Schilling: Don’t expect too much from Darvish

Since he has pitched with Byung-Hyun Kim and Daisuke Matsuzaka during his 20 MLB seasons, Curt Schilling says he knows a little something about how Yu Darvish could fare with the Rangers.

Kim, who was born in South Korea, and Matsuzaka, who was born in Japan, found little success at the major league level. During a Wednesday interview on The Ben and Skin Show [KESN-FM] Schilling attributed their struggles to adapting to a game that is more difficult, faster and stronger. And because he witnessed their problems up close, Schilling isn’t expecting different results from Darvish.

“It’s just a different world and I haven’t seen it transition consistently, yet,  because it’s a different game, it’s a different speed, it’s a different level of competition,” Schilling said. “And you’re taking a guy who in his mind, I think he believes he’s one of the best in the world, which is something you need, and you’re asking him to change everything and that doesn’t generally tend to translate very well.”

Schilling suggests that Darvish’s routine must be adjusted. He can’t continue to throw the high volume of pitches like he did in Japan.

“His routine has to change,” Schilling said. “A lot of things have to change. If he’s going to pitch in the big leagues and he’s going to make 35 starts a year, he can’t throw as much as they’ve asked him to throw in the past.”

And after hearing the lofty expectations before Matsuzaka arrived in Boston, Schilling advises to be cautiously optimistic when it comes to Darvish. Matsuzaka was advertised to throw up to 98 miles per hour and possess six pitches, however, Schilling revealed that Matsuzaka’s speed was between 92-94 mph and he only had “two and a half legitimate big league pitches.”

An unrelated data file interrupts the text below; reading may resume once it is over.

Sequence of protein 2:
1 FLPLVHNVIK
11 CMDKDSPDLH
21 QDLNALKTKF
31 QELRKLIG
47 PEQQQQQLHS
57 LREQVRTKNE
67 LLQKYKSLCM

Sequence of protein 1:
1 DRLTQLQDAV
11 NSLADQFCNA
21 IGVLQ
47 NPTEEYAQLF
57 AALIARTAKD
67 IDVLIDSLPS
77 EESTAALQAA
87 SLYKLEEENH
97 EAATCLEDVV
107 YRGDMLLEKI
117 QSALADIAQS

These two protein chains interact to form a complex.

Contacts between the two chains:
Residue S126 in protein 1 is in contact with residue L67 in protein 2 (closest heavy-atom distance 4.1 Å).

“The hype generally tends to supersede what you’re going to get,” Schilling said. “Having said that, I’ve heard this kid is entirely different.”

He added: “He’s got electric stuff, but you’re talking about a six-day rotation. That’s literally another world compared to the world he’s getting ready to walk into.”

Now, the six-time All-Star wasn’t all doom-and-gloom when it came to the Rangers forking out over $111 million for Darvish. If Schilling had to choose between taking Darvish or C.J. Wilson, he said he would go with Darvish, “no question.”

“[Wilson] didn’t pitch when they needed him most,” Schilling said. “October’s when great pitchers step up and lead pitching staffs. I didn’t see anything that led me to believe that he was a guy that was going to carry a staff through the playoffs. … He’s not a No.1.”

Instead of re-signing with the Rangers, Wilson signed a five-year, $77.5 million contract with the Los Angeles Angels in December.

Follow Jon Machota on Twitter: @jonmachota